Being someone else: VR as an “empathy machine”
Virtual Reality can surely change how we see the world around us: the experience of being deeply immersed in a totally different environment, deciding what to do and where to go, talking and feeling other people as though they are real, can stimulate empathy.
In fact, one of VR’s key strengths is the chance to be in someone else’s shoes: starting from this idea, some researchers have studied if VR experience could be more impactful than simple imagination.
One of the most interesting studies about this subject was led by Stanford’s Virtual Human Interaction Lab, and it is called “Becoming Homeless”. In this experiment there are many interactive VR scenarios, simulating what would happen if someone had lost their job, such as selecting which items should be sold in order to pay the rent, finding a shelter on a public bus and protecting their belongings from a thief.
This study found that people who underwent this experiment were more likely to be empathetic towards homeless than people who just read a narrative or interacted with a 2D version of the scenario on a PC. This would suggest that taking someone else’s point of view produces more empathy than reading or imagining what it would be like to be someone else.
The first step of “Becoming Homeless” – an eviction notice.
What if I were a toddler…
Have you ever thought about why a toddler cries? Passig, Klein and Neuman tried to simulate a toddler’s experience during the very first days in daycare, developing a virtual world by toddler’s point of view, in order to test caregivers’ awareness of the cognitive experiences that the toddler lives. Results says that “being a toddler” for at least 10 minutes significantly improved caregivers’ awareness.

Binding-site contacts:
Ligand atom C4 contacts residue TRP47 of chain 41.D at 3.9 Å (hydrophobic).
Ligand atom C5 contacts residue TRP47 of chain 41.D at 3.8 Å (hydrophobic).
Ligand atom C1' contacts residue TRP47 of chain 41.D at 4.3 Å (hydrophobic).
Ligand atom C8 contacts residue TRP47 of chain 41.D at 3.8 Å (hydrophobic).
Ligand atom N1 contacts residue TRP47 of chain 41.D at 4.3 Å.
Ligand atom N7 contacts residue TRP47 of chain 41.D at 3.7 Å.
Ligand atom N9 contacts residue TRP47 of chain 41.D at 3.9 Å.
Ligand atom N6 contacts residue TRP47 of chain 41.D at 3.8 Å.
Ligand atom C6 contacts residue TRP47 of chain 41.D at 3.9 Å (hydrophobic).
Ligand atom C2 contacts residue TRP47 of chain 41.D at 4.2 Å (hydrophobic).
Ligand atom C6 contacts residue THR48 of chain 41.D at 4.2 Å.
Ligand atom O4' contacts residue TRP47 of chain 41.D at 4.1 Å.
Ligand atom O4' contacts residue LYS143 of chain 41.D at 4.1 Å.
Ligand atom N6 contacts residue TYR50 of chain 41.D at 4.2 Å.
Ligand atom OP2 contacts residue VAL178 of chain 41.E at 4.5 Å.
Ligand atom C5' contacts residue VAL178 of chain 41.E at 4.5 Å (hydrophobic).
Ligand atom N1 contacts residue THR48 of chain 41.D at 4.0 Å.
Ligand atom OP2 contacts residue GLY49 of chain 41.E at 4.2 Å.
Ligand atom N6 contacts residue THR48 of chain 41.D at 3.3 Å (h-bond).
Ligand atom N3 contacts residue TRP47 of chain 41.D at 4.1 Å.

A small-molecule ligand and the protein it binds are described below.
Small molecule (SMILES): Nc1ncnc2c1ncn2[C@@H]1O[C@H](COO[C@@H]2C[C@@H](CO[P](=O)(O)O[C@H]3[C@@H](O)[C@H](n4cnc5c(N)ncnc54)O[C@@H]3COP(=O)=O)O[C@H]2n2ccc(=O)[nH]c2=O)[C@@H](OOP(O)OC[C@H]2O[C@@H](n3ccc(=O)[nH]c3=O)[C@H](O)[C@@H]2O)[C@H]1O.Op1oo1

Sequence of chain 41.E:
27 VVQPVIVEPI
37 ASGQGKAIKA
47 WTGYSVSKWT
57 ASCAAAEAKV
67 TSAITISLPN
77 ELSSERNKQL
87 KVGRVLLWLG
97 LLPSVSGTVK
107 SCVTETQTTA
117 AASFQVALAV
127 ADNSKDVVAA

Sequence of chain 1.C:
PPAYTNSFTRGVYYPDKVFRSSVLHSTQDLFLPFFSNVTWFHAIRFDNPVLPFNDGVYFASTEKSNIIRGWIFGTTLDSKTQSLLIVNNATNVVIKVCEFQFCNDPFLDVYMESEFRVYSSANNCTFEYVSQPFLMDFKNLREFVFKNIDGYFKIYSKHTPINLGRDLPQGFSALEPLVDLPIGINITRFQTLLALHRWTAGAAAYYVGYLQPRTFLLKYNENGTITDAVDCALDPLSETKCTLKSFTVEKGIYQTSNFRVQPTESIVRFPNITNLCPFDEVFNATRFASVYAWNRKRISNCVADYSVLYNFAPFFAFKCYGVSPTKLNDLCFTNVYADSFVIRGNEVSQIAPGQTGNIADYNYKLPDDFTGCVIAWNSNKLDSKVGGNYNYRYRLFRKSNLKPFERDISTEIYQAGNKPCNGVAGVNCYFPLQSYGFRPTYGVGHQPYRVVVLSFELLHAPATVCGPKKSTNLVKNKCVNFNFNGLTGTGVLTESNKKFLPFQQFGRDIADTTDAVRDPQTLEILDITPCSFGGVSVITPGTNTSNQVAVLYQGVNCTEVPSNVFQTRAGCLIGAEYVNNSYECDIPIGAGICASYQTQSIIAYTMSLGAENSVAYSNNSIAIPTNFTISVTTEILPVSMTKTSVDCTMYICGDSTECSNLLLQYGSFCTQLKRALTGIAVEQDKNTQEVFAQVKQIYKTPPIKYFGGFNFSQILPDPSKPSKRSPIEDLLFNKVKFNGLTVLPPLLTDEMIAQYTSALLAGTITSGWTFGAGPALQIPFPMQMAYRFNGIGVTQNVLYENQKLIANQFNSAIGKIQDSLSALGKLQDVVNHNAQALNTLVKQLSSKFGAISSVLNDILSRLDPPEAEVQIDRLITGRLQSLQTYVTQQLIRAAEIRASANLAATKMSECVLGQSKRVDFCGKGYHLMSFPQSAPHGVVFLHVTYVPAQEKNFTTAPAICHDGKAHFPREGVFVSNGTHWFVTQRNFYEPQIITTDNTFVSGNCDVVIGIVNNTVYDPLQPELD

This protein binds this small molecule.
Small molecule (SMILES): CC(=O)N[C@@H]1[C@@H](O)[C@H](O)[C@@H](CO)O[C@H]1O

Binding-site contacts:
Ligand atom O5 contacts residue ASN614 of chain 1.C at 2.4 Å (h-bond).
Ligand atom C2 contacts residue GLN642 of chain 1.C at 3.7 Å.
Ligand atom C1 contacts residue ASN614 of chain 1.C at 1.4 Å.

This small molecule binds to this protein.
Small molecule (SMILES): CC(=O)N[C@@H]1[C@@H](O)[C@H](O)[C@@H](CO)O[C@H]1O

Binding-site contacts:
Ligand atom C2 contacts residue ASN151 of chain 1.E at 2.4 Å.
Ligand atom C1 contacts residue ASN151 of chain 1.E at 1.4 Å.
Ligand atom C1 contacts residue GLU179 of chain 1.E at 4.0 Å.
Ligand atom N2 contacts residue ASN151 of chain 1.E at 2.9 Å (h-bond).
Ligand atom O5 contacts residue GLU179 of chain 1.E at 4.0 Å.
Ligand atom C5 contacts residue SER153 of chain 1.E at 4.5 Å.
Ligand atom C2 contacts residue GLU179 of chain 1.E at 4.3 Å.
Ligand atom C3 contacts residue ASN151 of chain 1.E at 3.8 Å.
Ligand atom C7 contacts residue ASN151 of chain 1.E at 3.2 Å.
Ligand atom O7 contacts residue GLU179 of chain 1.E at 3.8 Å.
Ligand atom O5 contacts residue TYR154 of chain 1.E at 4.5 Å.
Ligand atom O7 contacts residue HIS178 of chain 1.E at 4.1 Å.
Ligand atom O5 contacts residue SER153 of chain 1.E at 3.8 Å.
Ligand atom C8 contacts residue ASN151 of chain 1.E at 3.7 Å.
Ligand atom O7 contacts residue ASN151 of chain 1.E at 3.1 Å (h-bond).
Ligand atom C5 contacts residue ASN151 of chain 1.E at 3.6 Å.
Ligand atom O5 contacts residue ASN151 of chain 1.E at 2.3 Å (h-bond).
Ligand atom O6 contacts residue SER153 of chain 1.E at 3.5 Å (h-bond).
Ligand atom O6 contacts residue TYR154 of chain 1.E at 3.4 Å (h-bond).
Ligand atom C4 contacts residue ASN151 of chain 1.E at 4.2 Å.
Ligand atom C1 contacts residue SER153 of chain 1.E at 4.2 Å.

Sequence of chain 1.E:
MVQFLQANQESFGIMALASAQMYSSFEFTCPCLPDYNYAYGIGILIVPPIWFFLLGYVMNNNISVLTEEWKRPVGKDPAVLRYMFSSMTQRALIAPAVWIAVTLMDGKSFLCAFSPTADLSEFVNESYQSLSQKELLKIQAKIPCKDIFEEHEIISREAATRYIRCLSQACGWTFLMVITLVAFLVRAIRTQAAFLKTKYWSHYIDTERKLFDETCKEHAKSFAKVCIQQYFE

… a dyslexic pupil…
In 2005, Shavit led a study about the use of Virtual Reality in order to improve teachers’ awareness of the cognitive experiences dyslectic pupils encounters while trying to read. Some teachers were immersed in ten different worlds, each one simulating different grades of dyslexia, while another group of teachers watched a film on the same subject.
At the end of the experiment, the former group had great improvement in understanding dyslectic pupils’ cognitive experiences than the latter.
Read more: click
… or a refugee?
Charities and government agencies uses Virtual Reality for their campaigns: one of the most successful examples is VR film Clouds over Sidra, the story of a 12 year old girl who has lived in the Za’atari Refugee Camp in Jordan since the summer of 2013. It is the first film shot in VR for the United Nations, in order to generate empathy and to show everyone about the conditions of great vulnerability of people who live there.
Thanks to VR experience, everyone can feel on their skin how life in a refugee camp is: by thanks to this film, translated into 15 languages and screened by UNICEF face-to-face fundraisers in different countries, donations were doubled.
VR and empathy: conclusions
Much more research needs to be done before anyone can say for certain if VR is the best media at inspiring empathy: anyway, if we are open-hearted and open-minded while using VR, then we can recognize someone else’s feelings in a deeper way, compared to other media. The biggest (and most important) result, however, is how people will act after taking the VR googles off: early research suggests that VR produces long-lasting effects, such as motivating positive social behaviors (donating, volunteering, or cooperating with others). If confirmed, this would mean that VR could be really be the “empathy machine” someone speaks about.